Eastwood Chatter

    • Whats all this talk about the new Ferrari 458 Italia?

      If you follow current automotive news, you may have heard a lot of talk about the new sports car to come out of the Ferrari camp. This thing oozes "sexy sports car", and most any red-blooded car enthusiast would love to own, or even have a chance to drive one. I decided to save you guys and gals the research and reading on the different opinions on "why this car is so great", or "why has a handful of them started on fire recently?", or "what can this car really do if "beat on"?, and post a couple of videos that seem to be getting some buzz that cover all of those questions. I highly recommend the Top Gear review, both humorous, and really makes you feel like you are right there driving it with them as they test it! There is even a teaser video for the popular video game "Gran-Turismo".. looks like they may be including it in a future game! Enjoy!

      And if you want to drive a Ferrari and other dream cars, don't forget to enter our Vegas Dream Ride Tour contest!!

      Feel free to post a comment below on your thoughts on this new sports car!

        
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    • Eastwood Daily News

      • "1947 Willey's Overland Pickup, Working whiskey still, The truck runs on moonshine. 3.5" top chop, Lengthened the... http://fb.me/GoKkMYrT #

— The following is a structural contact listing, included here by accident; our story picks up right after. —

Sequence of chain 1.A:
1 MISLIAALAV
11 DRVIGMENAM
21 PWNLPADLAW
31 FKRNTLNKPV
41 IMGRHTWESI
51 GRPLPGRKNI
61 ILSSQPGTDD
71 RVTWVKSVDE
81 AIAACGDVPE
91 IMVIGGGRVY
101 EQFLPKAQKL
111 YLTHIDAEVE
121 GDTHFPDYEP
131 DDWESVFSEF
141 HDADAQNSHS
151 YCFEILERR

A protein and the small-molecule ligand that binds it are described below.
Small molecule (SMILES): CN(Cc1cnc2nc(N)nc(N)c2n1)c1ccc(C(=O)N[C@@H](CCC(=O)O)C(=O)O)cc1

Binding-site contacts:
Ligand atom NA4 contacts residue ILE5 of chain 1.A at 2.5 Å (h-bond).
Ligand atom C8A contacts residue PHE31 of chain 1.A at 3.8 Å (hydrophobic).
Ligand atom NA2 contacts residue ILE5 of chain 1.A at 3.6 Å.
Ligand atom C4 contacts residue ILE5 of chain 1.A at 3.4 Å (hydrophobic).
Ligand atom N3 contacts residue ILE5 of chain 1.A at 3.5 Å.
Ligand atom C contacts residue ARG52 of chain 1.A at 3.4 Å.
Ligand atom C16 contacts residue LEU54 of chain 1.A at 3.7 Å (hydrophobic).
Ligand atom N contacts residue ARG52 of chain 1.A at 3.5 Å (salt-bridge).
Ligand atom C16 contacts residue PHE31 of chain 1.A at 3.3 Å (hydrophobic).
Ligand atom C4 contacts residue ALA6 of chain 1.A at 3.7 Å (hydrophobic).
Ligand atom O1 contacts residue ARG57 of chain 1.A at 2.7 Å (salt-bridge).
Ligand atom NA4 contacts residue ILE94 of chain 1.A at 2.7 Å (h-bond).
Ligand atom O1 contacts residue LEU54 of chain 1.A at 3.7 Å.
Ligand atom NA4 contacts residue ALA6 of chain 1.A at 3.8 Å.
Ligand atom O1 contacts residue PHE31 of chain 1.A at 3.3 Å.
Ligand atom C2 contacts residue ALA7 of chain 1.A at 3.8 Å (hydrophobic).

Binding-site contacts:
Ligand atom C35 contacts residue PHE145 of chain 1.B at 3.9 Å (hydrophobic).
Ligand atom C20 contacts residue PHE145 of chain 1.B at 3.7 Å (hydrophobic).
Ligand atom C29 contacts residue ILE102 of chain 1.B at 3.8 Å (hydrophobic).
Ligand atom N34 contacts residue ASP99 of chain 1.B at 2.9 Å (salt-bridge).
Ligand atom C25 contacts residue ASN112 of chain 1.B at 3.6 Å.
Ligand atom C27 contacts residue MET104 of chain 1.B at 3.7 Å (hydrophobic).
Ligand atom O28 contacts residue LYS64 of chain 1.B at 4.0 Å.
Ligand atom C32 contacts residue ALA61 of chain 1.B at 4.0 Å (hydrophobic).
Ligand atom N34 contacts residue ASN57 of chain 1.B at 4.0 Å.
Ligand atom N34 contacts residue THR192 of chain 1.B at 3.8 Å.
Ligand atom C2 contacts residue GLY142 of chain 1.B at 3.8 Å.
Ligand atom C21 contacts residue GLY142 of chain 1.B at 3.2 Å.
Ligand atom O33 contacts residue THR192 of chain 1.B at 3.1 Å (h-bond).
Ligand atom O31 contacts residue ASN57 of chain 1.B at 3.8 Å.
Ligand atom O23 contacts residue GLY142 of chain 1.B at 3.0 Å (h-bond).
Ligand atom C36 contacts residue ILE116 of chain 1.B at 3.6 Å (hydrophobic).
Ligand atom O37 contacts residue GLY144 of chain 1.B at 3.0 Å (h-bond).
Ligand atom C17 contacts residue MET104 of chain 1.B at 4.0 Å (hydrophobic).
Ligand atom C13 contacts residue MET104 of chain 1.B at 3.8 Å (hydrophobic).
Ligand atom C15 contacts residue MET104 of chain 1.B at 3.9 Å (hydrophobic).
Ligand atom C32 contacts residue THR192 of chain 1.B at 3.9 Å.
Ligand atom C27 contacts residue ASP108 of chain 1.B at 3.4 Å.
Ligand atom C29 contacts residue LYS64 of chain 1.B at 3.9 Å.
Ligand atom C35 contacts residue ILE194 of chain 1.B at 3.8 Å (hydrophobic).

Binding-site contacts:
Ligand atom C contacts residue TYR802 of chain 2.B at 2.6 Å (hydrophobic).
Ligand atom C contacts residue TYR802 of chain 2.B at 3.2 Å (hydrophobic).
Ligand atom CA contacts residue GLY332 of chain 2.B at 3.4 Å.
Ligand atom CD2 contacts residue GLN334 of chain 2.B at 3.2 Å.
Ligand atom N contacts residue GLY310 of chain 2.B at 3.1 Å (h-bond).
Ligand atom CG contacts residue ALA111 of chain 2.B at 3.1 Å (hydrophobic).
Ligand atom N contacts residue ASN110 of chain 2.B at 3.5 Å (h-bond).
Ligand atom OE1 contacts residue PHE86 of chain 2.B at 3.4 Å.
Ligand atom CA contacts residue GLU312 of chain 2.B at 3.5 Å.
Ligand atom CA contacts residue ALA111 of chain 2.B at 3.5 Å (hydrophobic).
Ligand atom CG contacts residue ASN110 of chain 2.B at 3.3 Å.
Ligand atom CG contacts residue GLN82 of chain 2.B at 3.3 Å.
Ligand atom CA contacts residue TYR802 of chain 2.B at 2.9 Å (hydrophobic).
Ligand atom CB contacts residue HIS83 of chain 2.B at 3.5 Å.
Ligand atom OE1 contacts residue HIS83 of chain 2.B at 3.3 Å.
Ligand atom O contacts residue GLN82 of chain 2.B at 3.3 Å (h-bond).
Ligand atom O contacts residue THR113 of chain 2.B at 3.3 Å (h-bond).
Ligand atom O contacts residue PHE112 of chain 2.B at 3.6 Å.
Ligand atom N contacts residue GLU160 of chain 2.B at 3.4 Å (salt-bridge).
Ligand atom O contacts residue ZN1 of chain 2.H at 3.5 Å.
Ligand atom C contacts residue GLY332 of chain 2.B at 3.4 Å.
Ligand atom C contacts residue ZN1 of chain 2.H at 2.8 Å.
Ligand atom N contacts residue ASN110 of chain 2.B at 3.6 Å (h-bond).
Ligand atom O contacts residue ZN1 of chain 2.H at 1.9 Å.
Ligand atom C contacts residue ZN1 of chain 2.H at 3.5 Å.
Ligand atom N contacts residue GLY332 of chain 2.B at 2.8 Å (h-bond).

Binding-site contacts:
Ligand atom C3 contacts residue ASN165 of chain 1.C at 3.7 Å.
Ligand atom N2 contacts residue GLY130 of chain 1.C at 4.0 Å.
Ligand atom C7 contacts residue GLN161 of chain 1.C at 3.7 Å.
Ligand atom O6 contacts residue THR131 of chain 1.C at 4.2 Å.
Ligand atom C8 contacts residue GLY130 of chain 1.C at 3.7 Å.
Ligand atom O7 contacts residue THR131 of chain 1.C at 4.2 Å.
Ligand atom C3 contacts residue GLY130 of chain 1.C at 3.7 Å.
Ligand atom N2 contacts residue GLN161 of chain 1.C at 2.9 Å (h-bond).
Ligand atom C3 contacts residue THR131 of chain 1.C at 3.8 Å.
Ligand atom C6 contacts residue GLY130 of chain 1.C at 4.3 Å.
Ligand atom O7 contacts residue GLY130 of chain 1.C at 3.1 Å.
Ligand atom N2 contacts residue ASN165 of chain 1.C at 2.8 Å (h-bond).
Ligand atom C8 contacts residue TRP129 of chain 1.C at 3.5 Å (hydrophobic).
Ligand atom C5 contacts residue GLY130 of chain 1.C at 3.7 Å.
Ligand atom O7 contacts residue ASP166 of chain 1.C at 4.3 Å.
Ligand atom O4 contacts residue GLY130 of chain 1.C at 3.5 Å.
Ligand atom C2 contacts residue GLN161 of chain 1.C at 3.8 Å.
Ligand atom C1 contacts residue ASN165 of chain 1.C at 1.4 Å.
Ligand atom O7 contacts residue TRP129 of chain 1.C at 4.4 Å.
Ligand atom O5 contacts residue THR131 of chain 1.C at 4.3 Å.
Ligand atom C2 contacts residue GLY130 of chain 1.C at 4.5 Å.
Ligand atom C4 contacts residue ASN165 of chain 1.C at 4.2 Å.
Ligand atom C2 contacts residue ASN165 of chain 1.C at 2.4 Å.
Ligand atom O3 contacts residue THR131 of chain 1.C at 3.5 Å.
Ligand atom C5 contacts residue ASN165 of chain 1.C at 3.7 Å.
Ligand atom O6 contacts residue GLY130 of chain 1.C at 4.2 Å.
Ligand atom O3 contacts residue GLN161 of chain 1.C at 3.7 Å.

• "Here's a picture of my 67 Chevy pick-up with a 454. Finally a high temp color that matches the color I need and... http://fb.me/Gh7YkeRN #
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    • Sending one back to pasture.

      Here at Eastwood, we feel the need to keep at least a few old rusty test vehicles around that we can use to do "real world" testing. We had a '66 Ford F250 that we had been using for testing the past few years. Yesterday we sent it back to our local "classic car junkyard". We originally got the truck from the very same yard, and we wanted to make sure it didn't just go to a normal junkyard, where it would be crushed instantly. I decided to snap some pictures of it getting loaded on the old Chevy rollback they brought by to haul it with. Don't worry this thing won't get crushed! It will be held at the yard for someone ready to take it on for a project or use it for a donor to restore another!

      Now we just have to convince the bosses to let us snatch up that 40's Chevy delivery panel van they have sitting at the same yard! I know we've been itching for a project to do here in the shop!

      Until next time, keep wrenching!

      -Matt/EW

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    • Eastwood Daily News

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    • Internal Frame Coat Review. Treat hidden rust!

      You may recall a post I made a few months ago about a handful of new products we had in the works. One of them was a rust treatment to go on hidden or unaccessible areas of your vehicle that you can't get to with a normal aerosol can or brush. This product evolved into our Internal Frame Coat product. I recently found a perfect use for it on my VW pickup truck project.